Panel plans to safeguard Jewish future

JPPPI sets up task-force after delegates warn they don't want their time wasted.

jp.services1 (photo credit: )
(photo credit: )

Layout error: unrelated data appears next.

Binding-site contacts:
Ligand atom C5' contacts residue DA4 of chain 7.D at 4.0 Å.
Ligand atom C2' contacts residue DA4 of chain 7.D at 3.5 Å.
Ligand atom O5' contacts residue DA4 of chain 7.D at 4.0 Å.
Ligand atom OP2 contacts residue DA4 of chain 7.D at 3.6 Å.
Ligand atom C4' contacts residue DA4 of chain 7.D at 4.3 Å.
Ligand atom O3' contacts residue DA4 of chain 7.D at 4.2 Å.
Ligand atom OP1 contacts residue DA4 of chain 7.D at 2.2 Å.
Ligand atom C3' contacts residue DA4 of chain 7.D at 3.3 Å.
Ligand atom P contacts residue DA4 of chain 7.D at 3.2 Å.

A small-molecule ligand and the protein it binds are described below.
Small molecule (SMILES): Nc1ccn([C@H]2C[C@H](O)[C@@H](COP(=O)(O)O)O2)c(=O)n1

A three-day Jerusalem conference aimed at guaranteeing the future well-being of the Jewish people concluded on Thursday with approval for the establishment of a secretariat, under the auspices of President-elect Shimon Peres, that is intended to prioritize and seek the implementation of the dozens of recommendations drawn up by the 120 Israeli and Diaspora participants. The secretariat was set up after many of the high-profile delegates warned they did not want to feel that their time at the conference had been wasted and that their suggestions would wind up as dusty papers. The recommendations include a call for the establishment of new forums for Israel-Diaspora interaction, bolstered funding for US Jewish day-schooling and new investment by the Israeli government in hasbarah. The conference was the latest and most significant meeting hosted to date by the Jewish People Policy Planning Institute (JPPPI,) a Jewish Agency-founded institution that seeks to develop a strategic plan for the survival and flourishing of the Jewish people worldwide. It was attended by most top members of the Israeli government, the heads of major Diaspora Jewish organizations and other leading Jewish scholars and activists, who spent much of the conference articulating the challenges facing Israel and the Diaspora. The move to establish the secretariat, suggested by JPPPI Chairman and former US special envoy for the Middle East Dennis Ross, came after several delegates expressed the concern at Thursday's concluding sessions that the three days of deliberations would lead nowhere and would constitute nothing but "hot air," unless a concerted effort were made to press Israeli ministries, Jewish organizations and other relevant parties to adopt the various proposals. Yisrael Harel, a former head of the Council of Jewish Settlements, for instance, declared that unless it was plain that concrete progress was being made on the basis of the recommendations, "the energy will evaporate" and the JPPPI would find itself unable to attract a similarly high-level gathering again in the future. The JPPPI's founder, Professor Yehezkel Dror, appeared to oppose the idea of trying to turn the recommendations into action, saying that the conference should confine itself to providing policy recommendations and not seek to implement them. Conference organizers were also heavily and repeatedly criticized for the relative dearth of young participants, and for the lack of women, especially as the heads of all four of the working groups were male and the various plenary panels were largely male. Other recommendations raised at the conference ranged from taking steps to make conversion more accessible, to setting up a global center to train Jewish leaders, to encouraging "part-time" aliya - living part of the year in Israel and part of it in a Diaspora community. The recommendations further dealt with expanding Birthright and Massa and providing follow-up for these experiences. One of the working groups of the conference noted "there was an overwhelming sentiment that a state monopoly of religion in Israel, our homeland, is emerging as a major impediment to Jewish unity and continuity; a major challenge to aliya; and even as a major impediment to the Jewish identification of a very significant number of Israelis."